The Porpische is an extremeophile: it lives in deep ocean crevasses, where immense pressures and volcanic heat vents make human exploration extremely difficult. Populations have been discovered off the eastern coast of Sumatra. Whether the species exists in other areas is not yet known.
The Porpische is large -- nearly twelve feet in length. With a long "bottle-nose," the animal looks somewhat like a dolphin. However, it is actually a form of fish -- with gills and a cartilaginous skeleton -- distantly related to sharks.
Porpische have a beautiful full-body bioluminescence. The entire animal glows with a ghostly pink light. When the animal is startled, the light suddenly winks out -- presumably to help hide it from predators. (What sort of deep-water leviathan hunts Porpische is currently a mystery.)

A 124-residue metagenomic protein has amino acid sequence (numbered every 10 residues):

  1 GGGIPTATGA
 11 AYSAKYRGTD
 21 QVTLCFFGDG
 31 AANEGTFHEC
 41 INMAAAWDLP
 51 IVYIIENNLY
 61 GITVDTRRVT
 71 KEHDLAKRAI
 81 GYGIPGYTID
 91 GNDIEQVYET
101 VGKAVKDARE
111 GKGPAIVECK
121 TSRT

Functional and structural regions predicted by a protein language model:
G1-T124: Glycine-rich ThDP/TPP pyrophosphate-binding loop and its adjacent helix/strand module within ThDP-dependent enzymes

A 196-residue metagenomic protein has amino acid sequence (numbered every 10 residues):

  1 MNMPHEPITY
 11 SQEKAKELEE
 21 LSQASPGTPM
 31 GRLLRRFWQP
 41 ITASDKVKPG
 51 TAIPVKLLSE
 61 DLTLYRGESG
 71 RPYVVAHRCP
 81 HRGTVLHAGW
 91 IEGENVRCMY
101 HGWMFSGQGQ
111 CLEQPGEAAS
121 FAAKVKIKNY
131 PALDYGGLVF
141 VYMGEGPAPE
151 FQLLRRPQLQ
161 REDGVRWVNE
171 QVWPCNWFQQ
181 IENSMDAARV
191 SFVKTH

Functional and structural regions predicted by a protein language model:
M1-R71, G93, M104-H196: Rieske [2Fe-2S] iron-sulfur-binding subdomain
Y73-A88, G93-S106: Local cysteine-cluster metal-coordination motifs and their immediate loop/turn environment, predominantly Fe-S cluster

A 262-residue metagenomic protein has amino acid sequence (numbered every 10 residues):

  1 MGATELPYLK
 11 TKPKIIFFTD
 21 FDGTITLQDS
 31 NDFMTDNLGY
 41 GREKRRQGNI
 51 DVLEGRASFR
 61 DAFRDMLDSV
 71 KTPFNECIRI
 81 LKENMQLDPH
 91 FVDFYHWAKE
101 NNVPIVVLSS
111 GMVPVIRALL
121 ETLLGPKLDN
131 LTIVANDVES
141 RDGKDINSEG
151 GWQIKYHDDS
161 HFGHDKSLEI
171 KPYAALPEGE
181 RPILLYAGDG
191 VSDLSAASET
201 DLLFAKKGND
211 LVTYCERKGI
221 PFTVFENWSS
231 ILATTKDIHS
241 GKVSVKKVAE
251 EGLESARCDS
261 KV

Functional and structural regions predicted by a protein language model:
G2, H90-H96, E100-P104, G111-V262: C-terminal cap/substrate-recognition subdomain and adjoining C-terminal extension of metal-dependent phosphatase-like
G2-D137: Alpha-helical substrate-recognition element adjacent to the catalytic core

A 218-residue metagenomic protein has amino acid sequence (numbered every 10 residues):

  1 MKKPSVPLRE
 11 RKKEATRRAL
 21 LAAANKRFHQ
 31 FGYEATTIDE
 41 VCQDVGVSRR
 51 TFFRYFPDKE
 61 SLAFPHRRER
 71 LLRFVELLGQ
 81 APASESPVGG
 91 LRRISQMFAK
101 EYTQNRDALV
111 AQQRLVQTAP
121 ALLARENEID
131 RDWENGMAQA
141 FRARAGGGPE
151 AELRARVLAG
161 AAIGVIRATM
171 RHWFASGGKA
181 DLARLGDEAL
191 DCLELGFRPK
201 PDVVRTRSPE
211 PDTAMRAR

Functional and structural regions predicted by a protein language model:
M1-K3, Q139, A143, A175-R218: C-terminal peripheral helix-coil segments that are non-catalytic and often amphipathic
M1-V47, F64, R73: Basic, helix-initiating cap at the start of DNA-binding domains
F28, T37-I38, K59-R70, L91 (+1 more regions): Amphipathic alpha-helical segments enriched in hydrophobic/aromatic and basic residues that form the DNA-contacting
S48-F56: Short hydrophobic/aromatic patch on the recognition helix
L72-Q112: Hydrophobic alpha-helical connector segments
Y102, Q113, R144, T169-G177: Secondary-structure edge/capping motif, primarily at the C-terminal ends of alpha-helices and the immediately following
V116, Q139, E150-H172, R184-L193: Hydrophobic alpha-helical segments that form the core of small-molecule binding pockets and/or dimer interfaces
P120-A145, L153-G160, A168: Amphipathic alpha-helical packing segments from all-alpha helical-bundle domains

Rather than fins, the Porpische has two bat-like wings at its sides. The impression that the animal is actually "flying" through the water is astonishing. Like a bird that rides updrafts of warm air, it can use these wings to catch an updraft of hot water coming from a volcanic vent and soar swiftly upward. One can imagine that this ability occasionally provides the animal with a means of quick escape when it finds itself in danger.
Porpische seldom come up farther than the mouth of the chasms in which they live. Watching the glowing beasts gently circling back down into blackness, like a spiral of Christmas lights disappearing into the night, one's mind cannot help but be tattooed with a haunting sense of wonder. Myself, I count this experience as one of the most awe-inspiring moments of my life to date.